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Anonymous Gift Of $3 Million Pays Tuition For Entire First Class At UH College Of Medicine

The College is scheduled to admit 30 students in the inaugural class in 2020

This photo shows the “Health 2” building, which is the temporary home of the UH College of Medicine. The college has received an anonymous $3 million gift, which will fund the full tuition for the college’s inaugural class of 30 medical students in fall 2020.

The University of Houston College of Medicine has received an anonymous $3 million gift, which will fund the full tuition for the college’s inaugural class of 30 medical students in fall 2020.

The College of Medicine aims for at least 50 percent of each graduating class to specialize in primary care, according to a news release from the University of Houston (UH) and that distinction sets the college apart from its local and national counterparts in an effort to address the vast shortage of primary care physicians in Houston and throughout Texas.

Texas ranks 47th out of 50 states in primary care physician-to-population ratio.

UH President Renu Khator noted that since student debt is the number one deterrent for students when applying to medical school, “this generous gift will allow such students an opportunity to attend and ultimately lead the future medical workforce.

Increasing access to primary care

“As a result, the UH College of Medicine will increase access to primary care, enhance quality of life and strengthen Houston as a business destination,” added Kahtor.

Dr. Stephen J. Spann, UH College of Medicine vice president of medical affairs and founding dean, underscored that one of the main goals of the UH College of Medicine is “to be known nationally for producing doctors who have a deep understanding of health disparities, who know how to work in the community and who are experts in providing ‘high-value’ health care” and added that “thanks to this amazing gift, we’re one step closer to becoming a major resource for the community by addressing the shortage of primary care physicians.”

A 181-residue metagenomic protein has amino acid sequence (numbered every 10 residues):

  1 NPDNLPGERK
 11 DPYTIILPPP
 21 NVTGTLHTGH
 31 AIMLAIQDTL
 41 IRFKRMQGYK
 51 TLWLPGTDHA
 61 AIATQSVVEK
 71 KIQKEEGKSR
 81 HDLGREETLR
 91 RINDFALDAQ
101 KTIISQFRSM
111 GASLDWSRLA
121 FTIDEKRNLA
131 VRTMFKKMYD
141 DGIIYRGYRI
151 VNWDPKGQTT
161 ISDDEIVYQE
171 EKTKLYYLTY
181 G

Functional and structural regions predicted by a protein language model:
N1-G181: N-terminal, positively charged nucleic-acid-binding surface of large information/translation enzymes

Dr. Stephen J. Spann, is the founding dean and vice president of medical affairs at UH’s College of Medicine. He underscores that one of the main goals of the college is to form doctors who have a deep understanding of health disparities and who know how to work in the community.

The gift also goes toward the $1 billion “Here, We Go” Campaign, the University’s first public, comprehensive campaign in 25 years.

The University aims to secure $120 million over 10 years to cover startup costs for the College of Medicine. A third of these funds will be generated through philanthropy, a third from state appropriations and a third from intellectual property revenue. So far, UH has raised $9.1 million through philanthropy.

The College of Medicine is scheduled to admit 30 students in the inaugural class in 2020 pending approval by the Texas Higher Education Coordinating Board and Texas Legislature, and accreditation by the Liaison Committee on Medical Education.

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